Muhammad Ali was a beautiful athlete, and as a man of unshakeable principle.
He fought many battles some created for him in the ring, others he did not want but were foisted upon him. If any of his fights called for him to summon all his strength and best boxing skills none matched the reserves of courage he needed to fight the American establishment, a torrent of accusations of cowardice from press and sections of the public, and the feverish US army enthusiasm to wipe out millions of Vietnamese.
He was drafted in 1966 but refused to answer his name or take the oath at his induction in 1967. This led to his arrest and conviction, later overturned on appeal by the US Supreme Court. Here are his reasons for refusing the draft for which he was sentenced to five years imprisonment and stripped of his boxing titles.
“Why should they ask me to put on a uniform and go ten thousand miles from home and drop bombs and bullets on brown people in Vietnam while so-called Negro people in Louisville are treated like dogs and denied simple human rights?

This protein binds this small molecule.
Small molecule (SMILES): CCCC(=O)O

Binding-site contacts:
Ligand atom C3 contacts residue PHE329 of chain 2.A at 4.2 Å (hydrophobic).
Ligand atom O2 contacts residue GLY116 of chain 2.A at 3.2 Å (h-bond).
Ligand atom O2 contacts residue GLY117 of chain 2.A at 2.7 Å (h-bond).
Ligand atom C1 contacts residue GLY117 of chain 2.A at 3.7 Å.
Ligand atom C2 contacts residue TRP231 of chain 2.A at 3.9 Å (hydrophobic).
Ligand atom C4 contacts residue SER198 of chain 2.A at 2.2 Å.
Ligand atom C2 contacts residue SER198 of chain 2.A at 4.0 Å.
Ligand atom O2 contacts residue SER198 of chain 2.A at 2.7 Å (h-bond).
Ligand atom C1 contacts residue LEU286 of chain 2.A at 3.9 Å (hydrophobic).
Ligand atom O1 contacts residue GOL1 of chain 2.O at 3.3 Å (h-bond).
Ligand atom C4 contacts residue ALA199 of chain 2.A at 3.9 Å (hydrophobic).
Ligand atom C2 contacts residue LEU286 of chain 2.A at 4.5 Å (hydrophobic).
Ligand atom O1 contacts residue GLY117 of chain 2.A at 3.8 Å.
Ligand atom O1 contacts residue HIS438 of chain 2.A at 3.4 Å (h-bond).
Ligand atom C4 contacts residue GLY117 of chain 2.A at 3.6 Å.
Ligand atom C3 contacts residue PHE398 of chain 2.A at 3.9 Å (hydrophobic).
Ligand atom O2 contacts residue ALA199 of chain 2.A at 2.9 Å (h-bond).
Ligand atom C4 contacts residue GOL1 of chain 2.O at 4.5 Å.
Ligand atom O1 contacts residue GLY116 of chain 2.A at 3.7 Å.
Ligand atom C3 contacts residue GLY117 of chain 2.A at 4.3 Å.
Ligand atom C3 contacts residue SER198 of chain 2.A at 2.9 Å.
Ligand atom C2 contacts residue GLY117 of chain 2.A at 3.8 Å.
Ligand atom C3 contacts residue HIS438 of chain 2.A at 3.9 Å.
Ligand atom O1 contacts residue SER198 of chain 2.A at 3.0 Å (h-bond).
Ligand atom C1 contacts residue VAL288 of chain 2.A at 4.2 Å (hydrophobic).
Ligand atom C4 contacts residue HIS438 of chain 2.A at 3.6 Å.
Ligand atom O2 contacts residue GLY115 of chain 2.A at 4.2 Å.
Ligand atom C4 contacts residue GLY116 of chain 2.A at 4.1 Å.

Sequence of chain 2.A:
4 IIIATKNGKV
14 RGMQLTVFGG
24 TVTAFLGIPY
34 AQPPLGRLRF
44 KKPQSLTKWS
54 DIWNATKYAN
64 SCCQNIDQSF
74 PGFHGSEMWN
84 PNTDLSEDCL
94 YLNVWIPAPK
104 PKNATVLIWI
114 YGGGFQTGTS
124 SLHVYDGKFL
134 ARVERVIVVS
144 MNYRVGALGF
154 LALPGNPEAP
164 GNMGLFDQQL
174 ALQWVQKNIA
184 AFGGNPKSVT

No, I am not going ten thousand miles from home to help murder and burn another poor nation simply to continue the domination of white slave masters of the darker people the world over.
This is the day when such evils must come to an end. I have been warned that to take such a stand would put my prestige in jeopardy and could cause me to lose millions of dollars which should accrue to me as the champion.
I have said it once and I will say it again. The real enemy of my people is right here. I will not disgrace my religion, my people or myself by becoming a tool to enslave those who are fighting for their own justice, freedom and equality…
If I thought the war was going to bring freedom and equality to twentytwo million of my people they wouldn’t have to draft me, I’d join tomorrow. But I either have to obey the laws of the land or the laws of Allah.
I have nothing to lose by standing up for my beliefs.
So, I’ll go to jail. We’ve been in jail for four hundred years.”
Muhammad Ali returned to the ring, regained his World Championship, fighting his final battle valiantly for decades against the degenerative illness of Parkinson’s disease, dying this day, aged 74.
Battles are rarely won by a multitude, but by one individual standing up to the multitude.